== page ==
Replied to https://jamesg.blog/2020/09/08/rethinking-the-blog.html

You have hit upon one of the great conundrums of the IndieWeb - everyone loves static sites until they want to do something dynamic πŸ˜„

I know you already moved off Next.js but I use that now, and it can actually be a mix of statically generated and dynamic content which works great for me.

The other thing to look into is basically fancy build steps. I don't really know if it is common in Jekyll, but in things like Gatsby and 11ty it is quite common to have a build step that pulls data from external sources, then new builds can be fired by webhooks.

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James Gallagher in reply to: grant.codes Thanks for the webmention! I don't check my incoming ones enough. I must admit I am having some fun figuring out how to add features to my website without depending on dynamic generators. It has been difficult at many times, as you'll probably read on my blog. I even considered setting up a microservice API earlier today. I'm not at that point yet. I think Jekyll can go really far. Jekyll has a feature called generators that lets you add in extra build steps. I do want to try and cut down my build times and any additional API call I make will add to that time. September 10, 2020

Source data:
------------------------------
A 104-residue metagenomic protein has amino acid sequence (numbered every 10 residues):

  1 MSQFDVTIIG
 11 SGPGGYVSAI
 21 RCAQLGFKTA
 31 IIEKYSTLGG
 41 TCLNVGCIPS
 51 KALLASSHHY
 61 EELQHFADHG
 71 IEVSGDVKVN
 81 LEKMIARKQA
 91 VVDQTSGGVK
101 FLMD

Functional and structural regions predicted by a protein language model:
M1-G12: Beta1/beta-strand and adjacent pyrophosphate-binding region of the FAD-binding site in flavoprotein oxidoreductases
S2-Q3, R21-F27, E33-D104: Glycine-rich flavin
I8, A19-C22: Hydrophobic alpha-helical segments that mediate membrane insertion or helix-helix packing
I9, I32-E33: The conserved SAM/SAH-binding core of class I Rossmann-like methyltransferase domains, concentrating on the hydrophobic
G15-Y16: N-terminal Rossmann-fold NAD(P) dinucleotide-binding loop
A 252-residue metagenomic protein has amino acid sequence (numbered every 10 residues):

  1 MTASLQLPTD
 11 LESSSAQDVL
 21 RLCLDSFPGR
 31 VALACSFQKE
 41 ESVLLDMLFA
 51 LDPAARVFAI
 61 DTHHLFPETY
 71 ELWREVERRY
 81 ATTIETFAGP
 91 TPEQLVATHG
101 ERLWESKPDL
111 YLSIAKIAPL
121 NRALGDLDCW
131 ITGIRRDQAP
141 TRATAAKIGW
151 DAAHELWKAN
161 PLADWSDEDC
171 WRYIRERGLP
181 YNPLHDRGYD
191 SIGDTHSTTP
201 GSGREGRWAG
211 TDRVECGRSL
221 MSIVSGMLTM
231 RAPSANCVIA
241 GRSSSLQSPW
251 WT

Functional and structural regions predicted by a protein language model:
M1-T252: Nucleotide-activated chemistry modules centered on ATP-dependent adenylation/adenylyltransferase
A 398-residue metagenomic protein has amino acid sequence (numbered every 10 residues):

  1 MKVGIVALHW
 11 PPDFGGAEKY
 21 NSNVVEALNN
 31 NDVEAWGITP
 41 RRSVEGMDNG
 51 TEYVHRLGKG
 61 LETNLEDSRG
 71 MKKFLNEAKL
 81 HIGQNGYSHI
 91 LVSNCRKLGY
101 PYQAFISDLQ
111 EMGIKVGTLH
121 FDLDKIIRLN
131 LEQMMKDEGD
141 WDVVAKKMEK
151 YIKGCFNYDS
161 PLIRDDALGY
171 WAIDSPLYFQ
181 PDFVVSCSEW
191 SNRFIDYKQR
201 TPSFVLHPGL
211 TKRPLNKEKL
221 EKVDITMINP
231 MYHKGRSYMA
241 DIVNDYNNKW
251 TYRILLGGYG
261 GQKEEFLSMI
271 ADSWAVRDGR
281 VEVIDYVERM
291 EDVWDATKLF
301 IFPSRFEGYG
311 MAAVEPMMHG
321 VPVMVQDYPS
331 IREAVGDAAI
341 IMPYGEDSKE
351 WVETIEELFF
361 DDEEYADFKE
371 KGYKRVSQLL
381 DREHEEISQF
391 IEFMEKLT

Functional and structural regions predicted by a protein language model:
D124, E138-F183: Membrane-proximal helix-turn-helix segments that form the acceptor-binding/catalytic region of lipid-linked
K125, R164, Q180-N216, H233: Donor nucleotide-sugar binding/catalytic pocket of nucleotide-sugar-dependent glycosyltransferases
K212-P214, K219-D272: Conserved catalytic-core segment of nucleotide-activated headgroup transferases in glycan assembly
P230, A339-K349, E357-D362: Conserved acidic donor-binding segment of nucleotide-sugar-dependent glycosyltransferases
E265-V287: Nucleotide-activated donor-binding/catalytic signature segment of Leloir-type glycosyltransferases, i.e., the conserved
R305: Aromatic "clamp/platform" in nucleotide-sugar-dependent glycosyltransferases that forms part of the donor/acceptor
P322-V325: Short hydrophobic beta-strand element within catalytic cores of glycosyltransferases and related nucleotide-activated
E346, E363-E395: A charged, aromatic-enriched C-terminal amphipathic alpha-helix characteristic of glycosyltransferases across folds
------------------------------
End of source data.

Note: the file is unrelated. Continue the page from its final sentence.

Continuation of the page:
Replied to https://grant.codes/2020/09/08/11-16-41

Thanks for the webmention! I don't check my incoming ones enough. I must admit I am having some fun figuring out how to add features to my website without depending on dynamic generators. It has been difficult at many times, as you'll probably read on my blog. I even considered setting up a microservice API earlier today. I'm not at that point yet. I think Jekyll can go really far. Jekyll has a feature called generators that lets you add in extra build steps. I do want to try and cut down my build times and any additional API call I make will add to that time.